The rally in oil was central to the strong opening in the overall market, something, with all of the hoopla around Trump's election, we didn't seem to remember until it reversed and took the S&P 500 down with it pretty much in lockstep.

But, curiously, when you surveyed the stock universe, the oils gave up very little of their gains, less than every other group I follow save the drug stocks, which were giving you a January effect lift--they had been sold down by tax loss seekers in the month of December and that selling finally abated.

Why is that? Why did the oils hold in or, in some cases, rally harder?

A few reasons. First, our oil companies with assets in the Permian and the STACK and SCOOP formations in Oklahoma are making a lot of rumblings about how they continue to cut costs of drilling so that anything in the mid-fifties means that production growth will exceed expectations. Why not? They make too much money at these prices not to drill.

Second, there have been no signs of cheating yet on the recent OPEC agreement. Best estimates indicate that the cartel's actually controlling production far better than the skeptics thought.

Third, while Marathon Petroleum (MPC - Get Report) is a refiner, not an oil company, its decision to accelerate its unlocking of value, spurred by Elliott Management, caused the stock to jump--a reminder that there are still a lot of hidden assets out there within companies, assets that might be worth more now that Trump is going to be president. Remember, he favors drilling and pipeline building, and that's music to the ears of both the refiners and the exploration and production companies.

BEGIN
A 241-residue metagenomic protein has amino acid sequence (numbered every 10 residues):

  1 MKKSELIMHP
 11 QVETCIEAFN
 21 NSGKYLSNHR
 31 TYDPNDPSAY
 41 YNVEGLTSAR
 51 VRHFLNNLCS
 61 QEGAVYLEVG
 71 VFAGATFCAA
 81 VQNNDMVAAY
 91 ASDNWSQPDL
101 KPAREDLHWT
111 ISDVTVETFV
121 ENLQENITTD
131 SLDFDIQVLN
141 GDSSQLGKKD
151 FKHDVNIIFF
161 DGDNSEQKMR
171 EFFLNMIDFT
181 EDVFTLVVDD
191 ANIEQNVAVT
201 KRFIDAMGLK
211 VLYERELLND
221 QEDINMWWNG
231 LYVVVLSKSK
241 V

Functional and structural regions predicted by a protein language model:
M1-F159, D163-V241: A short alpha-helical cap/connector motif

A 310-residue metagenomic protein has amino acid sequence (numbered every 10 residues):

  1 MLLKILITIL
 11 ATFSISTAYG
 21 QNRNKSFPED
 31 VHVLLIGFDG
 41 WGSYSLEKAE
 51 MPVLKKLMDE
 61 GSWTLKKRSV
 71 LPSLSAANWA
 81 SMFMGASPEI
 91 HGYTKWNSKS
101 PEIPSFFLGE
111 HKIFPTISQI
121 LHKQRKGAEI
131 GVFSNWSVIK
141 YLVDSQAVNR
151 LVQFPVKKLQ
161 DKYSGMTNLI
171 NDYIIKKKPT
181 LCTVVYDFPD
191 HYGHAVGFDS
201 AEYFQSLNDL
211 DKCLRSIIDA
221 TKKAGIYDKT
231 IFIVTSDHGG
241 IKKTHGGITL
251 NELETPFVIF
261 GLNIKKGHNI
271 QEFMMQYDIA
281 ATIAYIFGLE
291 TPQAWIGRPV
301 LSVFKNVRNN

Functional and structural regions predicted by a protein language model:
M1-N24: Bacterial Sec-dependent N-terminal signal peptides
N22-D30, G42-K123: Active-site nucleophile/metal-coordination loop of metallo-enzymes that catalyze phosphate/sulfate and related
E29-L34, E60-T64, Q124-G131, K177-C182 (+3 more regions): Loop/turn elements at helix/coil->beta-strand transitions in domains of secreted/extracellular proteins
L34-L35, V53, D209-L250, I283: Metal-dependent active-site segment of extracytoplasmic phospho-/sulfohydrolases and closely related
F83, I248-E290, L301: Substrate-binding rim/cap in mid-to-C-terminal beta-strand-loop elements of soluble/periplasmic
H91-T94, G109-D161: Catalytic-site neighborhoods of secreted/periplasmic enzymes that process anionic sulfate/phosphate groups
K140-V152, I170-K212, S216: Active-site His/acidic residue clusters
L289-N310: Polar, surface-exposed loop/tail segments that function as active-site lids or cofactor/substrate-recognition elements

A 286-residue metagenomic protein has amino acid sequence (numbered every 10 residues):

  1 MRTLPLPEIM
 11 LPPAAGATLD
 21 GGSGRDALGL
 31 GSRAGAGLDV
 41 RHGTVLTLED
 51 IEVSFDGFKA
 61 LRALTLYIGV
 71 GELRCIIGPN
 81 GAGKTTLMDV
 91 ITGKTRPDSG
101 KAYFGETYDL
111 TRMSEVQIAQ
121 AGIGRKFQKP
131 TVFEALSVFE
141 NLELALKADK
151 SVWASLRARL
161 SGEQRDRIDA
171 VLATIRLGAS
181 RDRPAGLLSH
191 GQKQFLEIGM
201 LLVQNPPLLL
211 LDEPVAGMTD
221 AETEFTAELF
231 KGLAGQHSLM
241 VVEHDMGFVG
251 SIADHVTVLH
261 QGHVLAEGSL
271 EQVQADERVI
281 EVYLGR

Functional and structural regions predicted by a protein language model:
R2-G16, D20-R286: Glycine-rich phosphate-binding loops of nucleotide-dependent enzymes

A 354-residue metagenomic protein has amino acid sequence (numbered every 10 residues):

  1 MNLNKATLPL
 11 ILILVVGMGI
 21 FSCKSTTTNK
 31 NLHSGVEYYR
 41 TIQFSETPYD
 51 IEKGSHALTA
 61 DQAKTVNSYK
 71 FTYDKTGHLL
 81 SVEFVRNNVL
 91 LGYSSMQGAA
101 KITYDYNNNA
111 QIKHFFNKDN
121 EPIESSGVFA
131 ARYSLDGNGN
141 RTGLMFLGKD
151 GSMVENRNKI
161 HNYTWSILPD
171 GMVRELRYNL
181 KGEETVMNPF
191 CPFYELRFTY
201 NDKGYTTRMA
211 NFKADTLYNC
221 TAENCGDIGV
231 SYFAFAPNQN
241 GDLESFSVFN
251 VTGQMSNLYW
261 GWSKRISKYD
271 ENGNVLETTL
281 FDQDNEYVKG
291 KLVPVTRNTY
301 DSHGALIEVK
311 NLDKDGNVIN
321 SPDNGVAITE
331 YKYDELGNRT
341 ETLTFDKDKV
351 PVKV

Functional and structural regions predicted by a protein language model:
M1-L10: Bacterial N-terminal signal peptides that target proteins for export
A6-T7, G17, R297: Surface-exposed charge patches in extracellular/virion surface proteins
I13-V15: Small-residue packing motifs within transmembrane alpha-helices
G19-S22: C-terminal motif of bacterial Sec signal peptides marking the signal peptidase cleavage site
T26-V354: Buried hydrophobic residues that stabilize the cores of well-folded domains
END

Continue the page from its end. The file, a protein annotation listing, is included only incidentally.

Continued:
Finally, there is tons of talk of takeovers and mergers going on behind the scenes. In a little-noticed story yesterday, an activist outfit called Chapter IV investors suggested in a letter that EQT (EQT - Get Report) , an integrated oil and gas company, consider merging with either Range Resources (RRC - Get Report) or Antero Resources (AR - Get Report) . Chapter IV owns 1.35 million Range shares and 765,000 Antero shares, as of the most recent November SEC filings.

The firm suggested that there are obvious synergies and overlaps among the companies that could make for a more powerful combination.

I have always liked Range and feel even more strongly about it this year, because I think 2017 will be the year that natural gas companies outperform their oil brethren, and Range is a company with very inexpensive natural gas holdings in the Marcellus and Utica basins located primarily in Pennsylvania and Ohio respectively.

I don't think anything will necessarily come of it; Chapter IV's not big enough to force anyone's hand in this equation. However, with oil stabilizing in the $50s, scale makes more sense and either of these deals would give EQT a lot more of it.

But let's not overthink this. The main takeaway here is that any decoupling of the price of crude with the stocks, one that sends the stocks of oil and gas companies higher even during a brutal reverse in the price of crude, is especially good news for a group that looked like it was going down for the count a year ago and has now become integral to the amazing Trump rally in everything fossil fuel.